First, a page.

Visit nytheater now, NYTE's new site about indie theater in NYC, for in-depth coverage of new American plays.

Check out Indie Theater Now, NYTE's digital theater library, to discover and explore new American plays for study, production, audition material, and more.

Loading

Party in the USA

nytheatre.com q&a preview by David McGee (and Joshua William Gelb)
July 3, 2013

What is your job on this show?
Playwright and Director, respectively..

What is your show about?
Party in the USA is a sensory overload; a frantic race to the edge of the fiscal cliff... for this is the way the world ends: not with a bang, but with a handful of psychedelic drugs and a 12 oz. bottle of Bud Light Lime.

What do you do when you’re not working on a play?
JOSH: I'll start, but fact is, I'm mostly here to moderate Dave's thoughts. He's the playwright. I'm the director. Well, I'm also the inspiration. You see, when I'm not directing, I'm usually temping. For money. That's sort of the whole reason this play is happening. Because once in 2008 I was stupid enough to take a job a Deutsche Bank, where I witnessed first-hand the mortgage crisis that began the so called Great Recession. / DAVE: Right. Josh approached me with this insane real-life story about the week Lehman collapsed and said "I think you should write a play about this" and I said "I think you're right. It sort of seems like what would happen if Chuck Mee wrote an Aaron Sorkin play." Dreamlike stage directions explaining how to walk boldly down hallways! No, but our talks led to weekly sessions sitting in a Washington Heights bar on Saturday mornings drinking coffee until it was time to switch to bloody marys and then bloody marys until that wouldn't be a good idea anymore. Thus was born PitUSA! / JOSH: So, Dave, what do you do when you're not working on Party in the USA? / DAVE: Go to the Hungarian Pastry Shop and try to read all the books that exist.

Complete this sentence: My show is the only one opening in NYC this summer that...?
DAVE: ...is at the Incubator in mid July? / JOSH: Wow. / DAVE: Just being deadly literal here. / JOSH: That doesn't really help enlighten people about the show. / DAVE: It's the only one in which the main character, stoned out of his mind, wakes up to find himself at the headquarters of a German bank, needing to save the world through the strategic use of Russian folktales. / JOSH: That's better. Plus there's free beer. Bud Light Lime. I'd go so far as to say we're the only downtown theater piece sponsored by Bud Light Lime. / DAVE: Wait. I thought you said "beer".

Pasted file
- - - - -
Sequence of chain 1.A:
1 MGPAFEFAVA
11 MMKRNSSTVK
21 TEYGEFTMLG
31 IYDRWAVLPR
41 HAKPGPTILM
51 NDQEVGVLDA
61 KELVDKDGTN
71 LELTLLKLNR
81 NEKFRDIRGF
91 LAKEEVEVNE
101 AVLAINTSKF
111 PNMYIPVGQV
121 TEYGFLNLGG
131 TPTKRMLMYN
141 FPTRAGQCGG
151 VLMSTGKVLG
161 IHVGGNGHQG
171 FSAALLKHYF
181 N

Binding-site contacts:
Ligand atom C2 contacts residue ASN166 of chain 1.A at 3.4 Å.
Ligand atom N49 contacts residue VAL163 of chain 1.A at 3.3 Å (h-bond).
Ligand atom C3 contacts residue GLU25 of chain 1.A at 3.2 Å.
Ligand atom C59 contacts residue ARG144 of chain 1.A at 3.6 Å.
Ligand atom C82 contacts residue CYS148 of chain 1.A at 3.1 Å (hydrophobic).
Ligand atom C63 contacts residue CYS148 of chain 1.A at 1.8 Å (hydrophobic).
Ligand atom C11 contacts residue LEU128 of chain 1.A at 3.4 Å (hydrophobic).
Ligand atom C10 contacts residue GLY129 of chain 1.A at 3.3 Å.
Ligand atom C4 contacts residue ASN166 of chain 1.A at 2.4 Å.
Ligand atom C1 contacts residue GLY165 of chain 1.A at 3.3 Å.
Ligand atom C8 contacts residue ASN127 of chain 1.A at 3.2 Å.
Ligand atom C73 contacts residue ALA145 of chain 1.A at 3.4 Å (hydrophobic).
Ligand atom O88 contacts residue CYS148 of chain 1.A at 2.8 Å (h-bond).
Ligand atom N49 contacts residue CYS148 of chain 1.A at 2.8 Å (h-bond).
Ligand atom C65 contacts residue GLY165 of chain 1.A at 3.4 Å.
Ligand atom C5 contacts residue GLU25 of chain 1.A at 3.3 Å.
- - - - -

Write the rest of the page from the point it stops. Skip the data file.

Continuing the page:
Do you think the audience will talk about your show for 5 minutes, an hour, or way into the wee hours of the night?
JOSH: I don't really know how to answer this one. / DAVE: It's perfect. The audience has so many options. They can talk about economic policy or how stupid the jokes were. Or drugs. / JOSH: Preferably economic policy. / DAVE: Or how all theater should have free beer. That ought to be an essential part of the social contract. / JOSH: True. They will be pretty drunk by the end. / DAVE: WITH POWER. And Bud Light Lime.

Which character from a Shakespeare play would like your show the best: King Lear, Puck, Rosalind, or Lady Macbeth -- and why?
DAVE: Going off the board here: Falstaff. I mean, I haven't read Taming of the Shrew, but I just assume. / JOSH: King Lear would get a kick out of it. But that guy was senile. / DAVE: Rosalind is from...? / JOSH: As You Like It. / DAVE: Well, *she'd* like it. That's basically her entire job description. God, I love Marlowe.

Can theater bring about societal change? Why or why not?
DAVE: Good grief, how much space do we have? / JOSH: I don't think there's a limit. / DAVE: I'm actually hyperventilating. The short answer is "probably" and the long answer is a doctoral thesis. This show is a screamlaugh of shock at the state of the world and the manic fallacy of our financial system. To the extent that it might get people thinking about our societal/financial construct I suppose it might spur thinking that might spur action that might ultimately spur "change" (which is a slippery term, anyway), but I think this show in particular is unlikely to spark revolution. / JOSH: Okay, sure. But this play is based on something of a true story after all, and working on it with you has been in some way the most accurate method for me to articulate the frustration and anxiety I was experiencing while ostensibly redacting emails from a major bank's subprime mortgage department. So... does theater have to bring about societal change? Can't it be a place to uncover terrifying truths about the human experience in a theatrically evocative context? / DAVE: Sure, and to that extent I think we're nailing it. There's a line in the play when the characters are trying to calm the world down from mass panic, and our drug dealer/economic prophet says "What do we possibly have to be calm about? Our society as currently constructed is a Ponzi scheme. We should all be terrified all of the time." And we should! Because it is! Before writing this play, I set out to become a lay expert on the financial system and the more I read the less I understood, because it's actually crazy. Which can be overwhelming. So, you know, sometimes it's important to go into a dark room and laugh and drink Bud Light Lime. Maybe. I don't know, come see it. You tell me.